This book recounts the diplomacy that brought an end to great power involvement in Indochina, including the negotiations for a UN peace process in Cambodia and construction of a “road map” for normalizing U.S.-Vietnam relations. In so doing, this volume also highlights the changing character of diplomacy at the beginning of the 1990s, when, at least temporarily, an era of military confrontation among the major world powers gave way to political management of international conflicts.
Faced with domestic security challenges including sectarian extremism, drug trafficking, illegal commodity smuggling, endemic corruption, and systemic problems with the provision of justice and law enforcement, Pakistan is a critical but vulnerable partner of the United States in the global war on terrorism. While much has been written about U.S. military assistance to Pakistan and the ever-evolving political relations between the two countries, basic questions of highest policy significance related to Pakistan’s internal security have never been fully studied or considered.
In this volume, the authors offer a comprehensive examination of Pakistan’s internal security environment and the effectiveness of its criminal justice structures and assess the impact and utility of the principal United States initiatives to help Pakistan strengthen its internal security. They raise some difficult questions about present U.S. government assistance to President Musharraf and the army; while instrumental in the short-term Global War on Terror (GWOT), will US assistance seriously impede the long-term prospects for peace and prosperity in Pakistan?
Supported by truly impressive fieldwork, this timely and detailed book offers a blunt but objective study that is sure to be widely read and hotly debated by analysts, intelligence personnel, and policymakers in both the United States and Pakistan.
A terrible famine struck the most reclusive society on earth in 1994. Over the next five years, while the North Korean regime tried to hide the dreadful reality and the international community tried hard not to look, perhaps as many as 3 million people starved to death. In this powerful, provocative book, Andrew Natsios asks three overarching questions: What do we know about the origins and extent of the famine? Why did donor governments and organizations not do more to help? What are the consequences of the famine for North Korea and the lessons for the international community?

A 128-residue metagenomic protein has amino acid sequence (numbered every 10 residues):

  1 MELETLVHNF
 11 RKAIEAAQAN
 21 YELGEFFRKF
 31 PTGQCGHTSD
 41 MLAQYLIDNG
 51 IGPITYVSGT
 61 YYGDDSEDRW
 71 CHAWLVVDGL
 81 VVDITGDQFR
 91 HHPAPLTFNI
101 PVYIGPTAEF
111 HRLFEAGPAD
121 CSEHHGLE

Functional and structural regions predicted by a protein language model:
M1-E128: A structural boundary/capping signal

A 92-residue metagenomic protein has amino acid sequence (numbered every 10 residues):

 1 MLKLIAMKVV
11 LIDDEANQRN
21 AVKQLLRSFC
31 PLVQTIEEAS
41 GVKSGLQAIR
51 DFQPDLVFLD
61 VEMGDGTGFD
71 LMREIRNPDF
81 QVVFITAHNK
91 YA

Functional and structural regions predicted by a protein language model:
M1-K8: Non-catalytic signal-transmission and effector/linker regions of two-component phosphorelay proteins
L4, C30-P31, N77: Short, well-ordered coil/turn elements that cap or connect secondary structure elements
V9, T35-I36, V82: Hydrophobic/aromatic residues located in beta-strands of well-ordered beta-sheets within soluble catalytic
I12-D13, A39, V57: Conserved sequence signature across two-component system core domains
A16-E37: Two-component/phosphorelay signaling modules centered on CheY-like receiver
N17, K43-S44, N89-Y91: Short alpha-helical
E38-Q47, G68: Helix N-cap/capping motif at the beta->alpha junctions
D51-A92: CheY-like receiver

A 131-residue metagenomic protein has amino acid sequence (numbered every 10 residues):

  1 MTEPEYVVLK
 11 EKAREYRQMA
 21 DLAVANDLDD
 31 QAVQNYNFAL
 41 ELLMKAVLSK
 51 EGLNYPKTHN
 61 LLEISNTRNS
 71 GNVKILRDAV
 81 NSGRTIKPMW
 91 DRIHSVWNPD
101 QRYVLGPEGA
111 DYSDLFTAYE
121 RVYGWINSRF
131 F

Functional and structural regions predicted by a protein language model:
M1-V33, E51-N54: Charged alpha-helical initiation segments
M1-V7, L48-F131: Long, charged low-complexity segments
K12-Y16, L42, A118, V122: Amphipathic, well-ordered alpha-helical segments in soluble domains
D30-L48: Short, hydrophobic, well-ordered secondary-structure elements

In the search for answers, Natsios supplements the scanty store of published sources by drawing on the testimony of thousands of refugees, on thousands of e-mails he received while heading an NGO effort to aid the victims, and on his own encounters with officials from North Korea as well as from Western governments. The picture he presents is a disturbing one: human misery on a biblical scale, a paranoid regime that sacrificed its own citizens to ideological rigidity and pride, and foreign governments that subordinated humanitarian impulses to political and diplomatic interests.
A compelling and revealing book for specialists and general readers alike,The Great North Korean Famine takes us not only behind the well-guarded borders of the brutally incompetent “Hermit Kingdom” but also into the policymaking labyrinth where ethics and politics clash in the struggle to shape foreign policy.
This revealing and challenging study of the impact of famine on North Korea not only significantly enlarges our understanding of that hermetic country but also urges us to reassess how we deal with it.
Drawing on impressive scholarship and extensive firsthand knowledge of humanitarian relief efforts in North Korea, Hazel Smith provides an eye-opening account of the famine that devastated the country in the 1990s and of the international rescue program that Pyongyang requested and received. Together, she explains, the famine and the humanitarian response have wrought subtle but profound changes in North Korea's economy, society, and security outlook. She makes a compelling argument that the regime has been prodded into accepting some international norms, allowed markets to develop, and has included some human security concerns alongside military-political interests in its negotiations with the West.
The famine and its consequences, the author contends, have made North Korea much more "knowable" and predictable than most Western experts choose to believe. Treating North Korea as a rational actor, albeit one with an idiosyncratic mindset, will enhance long-term regional peace and cooperation; isolating and demonizing it will only perpetuate the anxieties that fuel Pyongyang's belligerence.
India-Pakistan relations have been laden with hostility, mistrust, and historical grievances since the end of British rule in 1947. This animosity has resulted in three wars, the Kargil Crisis, and many near-conflicts. India and Pakistan have also attempted to settle disputes and normalize relations through diplomatic negotiations, some successful and others not. Over the past two years, they have sustained an ongoing negotiation process to improve relations on crosscutting issues from Kashmir to trade and transportation. These talks have continued through changes of political leadership and party control, but can India and Pakistan escape their history of stalled and even failed negotiations?
This book provides a historical and current review of the trends of six key India-Pakistan negotiations, largely over shared resources and political boundaries. Pre-independence political leadership and negotiations that led to the partitioning of British India into these two nation-states provide insight on subsequent India-Pakistan negotiations. Reviewing these critical negotiations shows how both countries must exert robust, creative, and enduring leadership to achieve concrete, broad-based improvement in their bilateral relations, and ultimately, South Asian regional security.
Errata, p. 40. Shamshad Ahmad, not Najmuddin Sheikh, was Pakistan’s foreign secretary during the “composite dialogue.”